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I'm running a production web server on Windows Server 2008. On this server I have a database which logs certain user actions, but every now and again I inexplicably get database entries which, according to the record ID and the records immediately before and after, have the wrong time logged against them (7 days+ too old). For example, record ID 1001 will be for Dec 7, 11pm, 1002 will be for Dec 7, 11:01pm, then 1003 will be for Nov 28, 1:38am, then the next will be back on track again. The problem seems to occur in random records (or 2-3 records in a row) and crops up once every few days. This is absolutely baffling because there is only one place in the application that assigns this date/time value and it's simply the system UTC date.

I have been synchronizing the system time to time-a.nist.gov (which I read in another article was a bit more reliable than the default time.windows.com) and it seems to occasionally get out of time anyway (3-4 minutes), but I'm speculating that occasionally the time server has a temporary glitch where the date changes to a drastically wrong value for a short space of time, then changes back. Either that, or the motherboard clock battery is screwed and the reason the time momentarily changes is that the motherboard loses the time and then the time synchronization puts it back again.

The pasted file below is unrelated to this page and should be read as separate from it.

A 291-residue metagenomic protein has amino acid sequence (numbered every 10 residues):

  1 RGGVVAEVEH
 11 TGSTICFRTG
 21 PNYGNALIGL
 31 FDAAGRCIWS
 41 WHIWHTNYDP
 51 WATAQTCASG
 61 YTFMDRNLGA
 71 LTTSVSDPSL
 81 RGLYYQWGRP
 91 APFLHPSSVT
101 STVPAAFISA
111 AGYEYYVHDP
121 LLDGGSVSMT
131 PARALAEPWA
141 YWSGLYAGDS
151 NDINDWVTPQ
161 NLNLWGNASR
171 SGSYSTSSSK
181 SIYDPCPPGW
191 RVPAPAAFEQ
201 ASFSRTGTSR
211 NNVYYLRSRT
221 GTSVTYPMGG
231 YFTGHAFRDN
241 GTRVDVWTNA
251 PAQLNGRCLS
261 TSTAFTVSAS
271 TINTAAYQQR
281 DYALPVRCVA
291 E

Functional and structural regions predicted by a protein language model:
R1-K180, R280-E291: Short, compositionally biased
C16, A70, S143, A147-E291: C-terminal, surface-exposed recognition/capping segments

Could either of my suspicions be right? Should I turn off time synchronization for a production server? Assigning dates to an event log where the dates are up to 2 weeks prior to the actual date is a severe problem I can't have when the next version of my application is released. Any suggestions or advice would be appreciated.

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Are you running W2K8 on the bare-metal on the affected server or are you using a hypervisor? –  Evan Anderson Dec 7 '10 at 1:34
    
It's a plain ol' dedicated server. No fancy virtualisation stuff. –  Nathan Ridley Dec 7 '10 at 11:07
    
are you sure that the system time is changing? There should be an event log entry if this happens. Also, how are the "record ids" in your database being generated? If it is an "identity"/"autonumber" type field, it isn't guaranteed to be sequential. (Especially if you are acquiring identities in transactions and the transactions are committed out of order.) –  MattB Dec 7 '10 at 15:50

2 Answers 2

I'm not sure whether time sync IS the cause of your problem, but rather than disabling time sync altogether, there are some great third-party utilities for doing time sync. My personal favourite is Tardis 2000. One of the features is a 'maximum adjustment' which you could set to a few minutes (I usually use 5 minutes) - this limits the amount that the time can change in one go. In practice though, once Tardis 2000 has locked on to a time source, it measures your system clock's variation and keeps it in sync by fine-tuning the clock frequency! It'll even email you if it loses sync. Very thorough little SNTP utility.

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Does it work on Windows Server 2008? Looks like the page hasn't been updated for a few years. –  Nathan Ridley Dec 7 '10 at 11:54

Search your System log for events 520 (the "clock was changed" event). This should tell you who/what and when it is changing the clock. That should at least help you narrow it down.

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